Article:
This paper aims to elucidate how an ordinary Papua New Guinean becomes litigant of the modern lawsuit, namely a legal subject, based on the research materials that I collected in Manus Province. In considering the construction of the legal subject, I will focus on 2 points. First is the social process that laypeople learn and adapt to an unfamiliar legal system. This paper will understand it in terms of “situated learning,” as proposed by Lave and Wenger (1991). Second are the agents who support the learning and various procedures which are needed for the lawsuits. I will call them “support agents.” Through examining the support agents, this paper will illustrate the view that a legal subject is generated as a product of power in Foucaultian terms.
My analysis focuses on the interaction between laypeople and “support agents,”especially the welfare officer. The welfare office is an institutional intermediary between the legal and customary spheres in terms of enabling laypeople to learn an unfamiliar legal
system and preparing legal documents (e.g. a complaint and an affidavit). In this sense, this paper will also be a clinical case study of the welfare office.
Learning the law is situated in the gradual process of participating in the legal system. This practical process may be simultaneously equivalent to the ontological process in which a new mode of existence emerges. Finally, I will point out the connotations of my argument,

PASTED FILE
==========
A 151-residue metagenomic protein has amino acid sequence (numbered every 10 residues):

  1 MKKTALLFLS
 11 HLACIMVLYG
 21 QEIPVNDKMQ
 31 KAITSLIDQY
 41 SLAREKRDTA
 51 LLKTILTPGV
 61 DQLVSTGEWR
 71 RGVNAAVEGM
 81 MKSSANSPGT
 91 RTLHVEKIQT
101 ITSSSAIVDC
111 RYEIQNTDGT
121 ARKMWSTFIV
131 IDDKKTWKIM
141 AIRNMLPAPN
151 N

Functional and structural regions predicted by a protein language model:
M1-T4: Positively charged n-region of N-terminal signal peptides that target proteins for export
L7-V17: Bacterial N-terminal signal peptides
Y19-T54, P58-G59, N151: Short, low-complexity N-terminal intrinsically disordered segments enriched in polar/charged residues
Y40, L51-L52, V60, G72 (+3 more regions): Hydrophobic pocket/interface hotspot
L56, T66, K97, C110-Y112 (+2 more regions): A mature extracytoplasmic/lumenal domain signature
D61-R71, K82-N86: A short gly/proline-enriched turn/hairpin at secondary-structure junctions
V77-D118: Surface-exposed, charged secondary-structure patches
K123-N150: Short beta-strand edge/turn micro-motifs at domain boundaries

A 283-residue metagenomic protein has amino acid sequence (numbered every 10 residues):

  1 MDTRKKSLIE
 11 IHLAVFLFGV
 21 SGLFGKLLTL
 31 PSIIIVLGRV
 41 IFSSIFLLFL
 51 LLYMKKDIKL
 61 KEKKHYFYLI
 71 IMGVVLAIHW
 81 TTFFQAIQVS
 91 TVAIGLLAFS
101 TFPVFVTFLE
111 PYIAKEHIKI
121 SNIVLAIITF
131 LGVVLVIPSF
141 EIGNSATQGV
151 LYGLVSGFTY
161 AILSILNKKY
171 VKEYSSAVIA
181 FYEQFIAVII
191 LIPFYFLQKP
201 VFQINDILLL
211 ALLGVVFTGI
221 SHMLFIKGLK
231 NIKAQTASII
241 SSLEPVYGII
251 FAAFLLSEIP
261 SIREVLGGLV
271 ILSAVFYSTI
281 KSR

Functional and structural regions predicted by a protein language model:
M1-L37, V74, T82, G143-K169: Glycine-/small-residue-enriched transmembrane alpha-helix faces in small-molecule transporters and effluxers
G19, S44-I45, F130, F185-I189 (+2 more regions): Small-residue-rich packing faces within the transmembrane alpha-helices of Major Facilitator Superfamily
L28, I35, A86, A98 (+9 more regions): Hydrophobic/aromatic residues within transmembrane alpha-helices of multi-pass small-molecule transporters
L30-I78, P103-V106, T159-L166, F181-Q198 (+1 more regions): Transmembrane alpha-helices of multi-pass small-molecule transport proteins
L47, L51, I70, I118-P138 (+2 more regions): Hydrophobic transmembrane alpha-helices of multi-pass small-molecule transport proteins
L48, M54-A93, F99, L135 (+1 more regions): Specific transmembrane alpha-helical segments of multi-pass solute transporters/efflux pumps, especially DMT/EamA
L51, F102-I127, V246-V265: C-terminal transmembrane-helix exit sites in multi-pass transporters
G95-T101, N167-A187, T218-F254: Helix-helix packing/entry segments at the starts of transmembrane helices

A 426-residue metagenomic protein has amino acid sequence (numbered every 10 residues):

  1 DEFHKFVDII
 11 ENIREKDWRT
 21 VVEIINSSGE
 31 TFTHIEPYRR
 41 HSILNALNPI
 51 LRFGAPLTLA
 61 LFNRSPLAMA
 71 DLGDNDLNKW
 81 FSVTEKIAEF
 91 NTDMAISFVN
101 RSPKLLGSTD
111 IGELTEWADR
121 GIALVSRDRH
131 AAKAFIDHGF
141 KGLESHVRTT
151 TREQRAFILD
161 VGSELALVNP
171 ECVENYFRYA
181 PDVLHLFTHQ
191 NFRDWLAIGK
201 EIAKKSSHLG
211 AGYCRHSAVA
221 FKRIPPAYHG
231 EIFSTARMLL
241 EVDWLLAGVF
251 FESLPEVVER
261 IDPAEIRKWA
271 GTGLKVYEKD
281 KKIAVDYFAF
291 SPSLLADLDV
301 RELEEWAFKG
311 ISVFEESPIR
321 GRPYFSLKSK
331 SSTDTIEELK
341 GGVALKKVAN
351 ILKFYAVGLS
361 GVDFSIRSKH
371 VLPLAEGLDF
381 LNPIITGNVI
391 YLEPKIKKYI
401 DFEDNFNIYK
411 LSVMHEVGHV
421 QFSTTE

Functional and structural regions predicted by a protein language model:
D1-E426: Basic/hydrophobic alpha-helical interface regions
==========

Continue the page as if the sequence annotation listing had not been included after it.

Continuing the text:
referring to the relation of modernity and personhood.
This paper focuses on a welcoming ceremony for traditional leaders from all over Micronesia, held on Pohnpei Island, one area of the Federated States of Micronesia. Many persons of varied status attended the ceremony, including other traditional leaders. The main questions addressed below follow. How do the hosts show abundant deference to the participants of different status or rank in order not to degrade their status or rank? To what extent was the ceremonial committee aware of the potential risk of disgracing other attendees during their encounter? Why did one chieftess get angry in the presence of other traditional leaders? In this article, I examine the relationship between Pohnpeian hospitality and the increasing intercultural encounters among traditional leaders from the contemporary Pacific Islands. The committee was concerned not to degrade the status of either nahnmwarki (the paramount chiefs of Pohnpei) or kahlap (people regarded by Pohnpeians as equivalent in rank to nahnmwarki). Based on the identification of the kahlap and the status of each guest, the committee was able to honor the kahlap as well as the nahnmwarki by extending the logic of the Pohnpeian chiefly system and the ranking of titles. Moreover, several ceremonial procedures effectively conveyed complex messages about hierarchy and equality among participants. In this way, the extension of Pohnpeian hospitality towards traditional leaders has been transformed by intercultural encounters in contemporary Micronesia. In these situations, acts of hospitality toward traditional leaders from within and beyond Pohnpei Island have become difficult and problematic. I conclude that one of the challenges of Pohnpeian hospitality is to manage host-guest relationships by showing proper deference towards those to be honored not just in traditional contexts, but in the context of an expanded Micronesia.